Displaying a highly minimalist architecture approach, Y7-House by Architect Show is located in a scenic landscape in Omura, Nagasaki Prefecture, Japan. The rectangular box-shaped residence takes advantage of a hillside position, ensuring extensive views over Omura Bay. Elevated on a concrete base, the structure is intended to have a minimum impact on the environment. This way, a cantilever is created on the north and west sides, which gives passers-by the feeling of a floating home.
Moreover, the architect gave the street facade a 3D effect, by protruding and recessing portions of the main volume, while visually emphasizing the differences through color. The interior design is minimalist, with wood employed extensively for a welcoming effect. Efforts were made to hide lighting equipment and air-conditioning, in order to achieve a high level of simplicity, with focus on peaceful living. Generously-sized windows, a terrace and a deck offer good means for contemplating the neighboring bay. How do you personally appreciate the overall design of this residence? [Photography: Toshihisa Ishii]
Value for money is not, and never was, the same as being cheap. Value for money means making the most of whatever budget is available. A good example of this is Hayes Primary School in London, by Hayhurst and Co. Having to contend with a tightly controlled 3 million local authority budget, they worked with the existing structure of the primary school to give it a much needed update. A striking polished stainless steel brise-soleil facade installed at the school’s entrance, gives the school’s many different buildings a sense of identity, while new classrooms have been created in a range of shapes and sizes, and are often flooded with natural light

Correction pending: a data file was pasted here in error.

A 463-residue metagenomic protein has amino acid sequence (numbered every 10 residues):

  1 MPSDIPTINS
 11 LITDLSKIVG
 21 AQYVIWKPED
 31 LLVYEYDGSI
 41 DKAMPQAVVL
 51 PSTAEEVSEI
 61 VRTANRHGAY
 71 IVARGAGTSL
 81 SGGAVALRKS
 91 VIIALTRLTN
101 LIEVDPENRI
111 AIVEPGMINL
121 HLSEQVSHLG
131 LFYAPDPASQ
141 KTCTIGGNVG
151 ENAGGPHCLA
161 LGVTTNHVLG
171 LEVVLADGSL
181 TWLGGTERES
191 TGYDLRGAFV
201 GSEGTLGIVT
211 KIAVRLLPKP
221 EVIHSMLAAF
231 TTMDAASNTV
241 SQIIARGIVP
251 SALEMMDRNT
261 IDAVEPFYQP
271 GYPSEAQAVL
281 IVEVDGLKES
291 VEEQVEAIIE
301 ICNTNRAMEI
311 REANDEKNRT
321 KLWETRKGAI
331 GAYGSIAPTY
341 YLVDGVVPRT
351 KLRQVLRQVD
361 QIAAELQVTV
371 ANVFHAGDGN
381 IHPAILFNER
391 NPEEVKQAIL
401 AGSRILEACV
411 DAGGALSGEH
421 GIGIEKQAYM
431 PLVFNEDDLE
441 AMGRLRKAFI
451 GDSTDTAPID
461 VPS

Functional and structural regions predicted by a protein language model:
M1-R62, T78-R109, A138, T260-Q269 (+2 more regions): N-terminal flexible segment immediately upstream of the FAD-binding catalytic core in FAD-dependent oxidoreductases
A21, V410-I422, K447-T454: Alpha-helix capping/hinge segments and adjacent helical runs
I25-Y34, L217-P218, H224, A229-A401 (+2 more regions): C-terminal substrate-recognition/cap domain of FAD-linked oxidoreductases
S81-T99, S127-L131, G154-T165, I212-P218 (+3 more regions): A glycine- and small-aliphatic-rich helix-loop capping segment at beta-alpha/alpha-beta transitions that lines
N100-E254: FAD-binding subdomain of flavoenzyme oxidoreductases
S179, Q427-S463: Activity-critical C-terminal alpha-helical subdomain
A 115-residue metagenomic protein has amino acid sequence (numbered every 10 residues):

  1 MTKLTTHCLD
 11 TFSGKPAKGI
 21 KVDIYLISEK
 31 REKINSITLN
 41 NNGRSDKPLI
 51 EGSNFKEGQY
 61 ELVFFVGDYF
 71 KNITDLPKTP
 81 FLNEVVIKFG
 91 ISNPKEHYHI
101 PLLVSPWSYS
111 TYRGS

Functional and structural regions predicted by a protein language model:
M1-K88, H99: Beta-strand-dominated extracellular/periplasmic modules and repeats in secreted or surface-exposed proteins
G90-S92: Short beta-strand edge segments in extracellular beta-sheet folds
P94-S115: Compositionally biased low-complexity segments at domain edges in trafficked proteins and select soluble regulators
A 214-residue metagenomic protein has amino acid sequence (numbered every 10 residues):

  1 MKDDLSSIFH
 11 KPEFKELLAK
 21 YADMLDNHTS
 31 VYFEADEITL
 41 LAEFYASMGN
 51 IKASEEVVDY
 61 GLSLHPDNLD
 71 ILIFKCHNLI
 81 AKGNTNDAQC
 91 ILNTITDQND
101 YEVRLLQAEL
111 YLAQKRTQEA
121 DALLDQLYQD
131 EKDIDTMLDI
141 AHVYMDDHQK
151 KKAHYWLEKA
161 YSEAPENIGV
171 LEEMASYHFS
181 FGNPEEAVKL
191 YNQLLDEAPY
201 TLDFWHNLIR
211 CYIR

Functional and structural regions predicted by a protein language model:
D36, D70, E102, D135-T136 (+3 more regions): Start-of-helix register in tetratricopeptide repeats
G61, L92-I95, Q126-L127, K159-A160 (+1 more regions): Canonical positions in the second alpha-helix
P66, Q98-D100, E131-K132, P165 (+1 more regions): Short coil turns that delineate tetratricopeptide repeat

An example of a huge success is Heneghan Peng Architects’ Giant’s Causeway Visitors’ Centre in Antrim, Northern Ireland. Using the large difference in level across the site, the architects created two folds in the landscape. Bold, but not conflicting with the rather bleak natural environment, these folds draw all the man-made areas together and create one fitting man-made break in the natural landscape. In the words of the architects themselves, There is no longer a building and a landscape, but building becomes landscape and the landscape itself remains spectacular and iconic